The Democratic Party of Kosovo (PDK) will determine its position on the no-confidence motion against the government within the next 48 hours, Foreign Minister Enver Hoxhaj, who is also deputy leader of the PDK, told Epoka e Re newspaper on May 9.
The no-confidence motion against the government of Prime Minister Isa Mustafa was initiated by the opposition party Initiative for Kosovo (Nisma). The 120-seat parliament will debate and vote on the motion on May 10.
In order to succeed, the motion has to be backed by 61 votes in the parliament. The ruling coalition comprises the PDK and its partner, Mustafa’s Democratic League of Kosovo (LDK). The PDK and LDK have 36 and 33 MPs respectively. The motion collected more than 42 signatures overall, and besides opposition MPs, the signatories also included four PDK lawmakers, as well as some ethnic minority MPs.
Meanwhile, Hoxhaj said that members of the governing cabinet, as well as the PDK leadership, are under pressure from the party’s membership “to move forward with new dynamics”, without elaborating on what he meant.
Previously, PDK leader Kadri Veseli, who is also the parliament speaker, was quoted by Reuters as saying, "The situation in Kosovo is not good, I am not happy, people are not happy." Veseli also criticised the government for what he said was a lack of decision-making.
The PDK-LDK coalition was formed in December 2014, six months after the June general election, and following intense and often acrimonious political manoeuvring. The three parties currently in opposition, together with the LDK, initially tried to form a government and force out the PDK - which has been in power since Kosovo gained its independence from Serbia in 2008.
However, this was repeatedly blocked by the PDK, which eventually struck a coalition deal with the LDK. Under the agreement between the two parties, Mustafa was appointed prime minister while his predecessor, PDK leader Hashim Thaci, would became president when the incumbent Atifete Jahjaga’s term ended in 2016. MPs from the LDK fulfilled their side of the bargain, and Thaci was elected president by the parliament. Recently, however, there have been frequent rumours of tensions within the coalition.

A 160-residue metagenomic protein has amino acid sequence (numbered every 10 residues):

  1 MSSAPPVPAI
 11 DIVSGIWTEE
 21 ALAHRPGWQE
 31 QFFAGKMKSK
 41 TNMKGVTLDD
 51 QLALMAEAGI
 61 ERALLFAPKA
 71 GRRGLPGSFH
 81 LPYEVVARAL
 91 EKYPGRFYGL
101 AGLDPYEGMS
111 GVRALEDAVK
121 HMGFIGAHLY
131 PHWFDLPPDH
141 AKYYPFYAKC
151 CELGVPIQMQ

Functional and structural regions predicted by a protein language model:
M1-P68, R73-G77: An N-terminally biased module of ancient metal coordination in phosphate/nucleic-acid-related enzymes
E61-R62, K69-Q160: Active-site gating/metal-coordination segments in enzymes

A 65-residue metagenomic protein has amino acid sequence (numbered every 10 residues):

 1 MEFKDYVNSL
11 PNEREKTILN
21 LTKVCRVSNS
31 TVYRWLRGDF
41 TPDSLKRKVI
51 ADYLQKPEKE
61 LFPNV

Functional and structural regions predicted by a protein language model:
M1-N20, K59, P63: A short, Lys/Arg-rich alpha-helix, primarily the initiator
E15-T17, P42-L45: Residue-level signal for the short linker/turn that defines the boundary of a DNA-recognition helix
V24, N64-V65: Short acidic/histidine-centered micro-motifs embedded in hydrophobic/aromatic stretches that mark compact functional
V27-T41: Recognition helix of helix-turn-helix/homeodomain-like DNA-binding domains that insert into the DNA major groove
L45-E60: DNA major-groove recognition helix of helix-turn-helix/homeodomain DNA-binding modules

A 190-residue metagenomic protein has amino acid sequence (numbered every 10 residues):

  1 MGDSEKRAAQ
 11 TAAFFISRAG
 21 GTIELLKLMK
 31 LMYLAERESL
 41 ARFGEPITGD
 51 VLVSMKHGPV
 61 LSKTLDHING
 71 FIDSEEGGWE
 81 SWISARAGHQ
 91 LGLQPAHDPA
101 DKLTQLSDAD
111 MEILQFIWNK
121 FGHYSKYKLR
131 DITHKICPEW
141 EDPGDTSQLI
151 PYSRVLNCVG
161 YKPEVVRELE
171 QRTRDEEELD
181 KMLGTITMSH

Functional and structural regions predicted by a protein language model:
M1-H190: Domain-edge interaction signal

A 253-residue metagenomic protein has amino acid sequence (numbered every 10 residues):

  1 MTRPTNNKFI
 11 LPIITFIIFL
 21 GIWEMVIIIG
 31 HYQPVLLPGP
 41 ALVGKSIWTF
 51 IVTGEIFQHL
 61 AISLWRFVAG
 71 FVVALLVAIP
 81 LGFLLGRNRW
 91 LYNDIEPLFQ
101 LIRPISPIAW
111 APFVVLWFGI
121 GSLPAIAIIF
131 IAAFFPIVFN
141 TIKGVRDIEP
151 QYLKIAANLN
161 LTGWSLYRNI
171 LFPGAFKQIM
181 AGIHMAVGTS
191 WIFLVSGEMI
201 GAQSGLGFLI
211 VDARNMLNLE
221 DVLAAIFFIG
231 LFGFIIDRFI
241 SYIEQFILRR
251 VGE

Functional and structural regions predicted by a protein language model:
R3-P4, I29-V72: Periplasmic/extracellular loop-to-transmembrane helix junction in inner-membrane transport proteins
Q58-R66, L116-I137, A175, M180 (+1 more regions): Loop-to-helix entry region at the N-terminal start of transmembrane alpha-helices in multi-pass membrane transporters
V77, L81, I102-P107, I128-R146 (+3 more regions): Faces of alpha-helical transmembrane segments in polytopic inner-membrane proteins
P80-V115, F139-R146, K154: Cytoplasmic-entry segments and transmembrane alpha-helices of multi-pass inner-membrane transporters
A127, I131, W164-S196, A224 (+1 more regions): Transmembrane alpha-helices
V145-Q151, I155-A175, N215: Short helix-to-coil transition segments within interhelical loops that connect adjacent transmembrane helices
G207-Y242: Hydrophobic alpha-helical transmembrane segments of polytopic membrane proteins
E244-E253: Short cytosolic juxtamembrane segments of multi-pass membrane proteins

The primary cause of the confidence vote is an agreement with Montenegro concerning the demarcation of the border between the two countries. The ratification of this border agreement is also the sole unfulfilled requirement of the EU before it agrees to lift its visa requirement for the people of Kosovo. However, Kosovo’s three main opposition parties strongly oppose the move.
Vetevendosje (Self-Determination), the Alliance for the Future of Kosovo (AAK) and Nisma, as well as border region residents, allege that the deal deprives Kosovo of several thousand hectares of land. Since the signing of the deal, the opposition has released tear gas in the parliament on many occasions and has also held street protests, some of which were marred by violence.
Kosovo is in a deep political crisis as a result of the deal with Montenegro and also due to another agreement with Serbia reached by the current government in August 2015. The second deal envisages the creation of a community of Serb majority municipalities in Kosovo.
On May 8, the US embassy in Kosovo called upon the Balkan country’s parliament to ratify the border deal. “We remain fully convinced – after considerable review by United States government experts – that the border demarcation line established by the agreement is correctly drawn… We urge the government to re-submit the instrument of ratification to the Kosovo assembly immediately and the deputies to ratify it without further delay,” the statement said.
Meanwhile, Kosovo’s government has postponed sending the border agreement to the parliament until May 10, after the no-confidence vote, BIRN reported on May 8.
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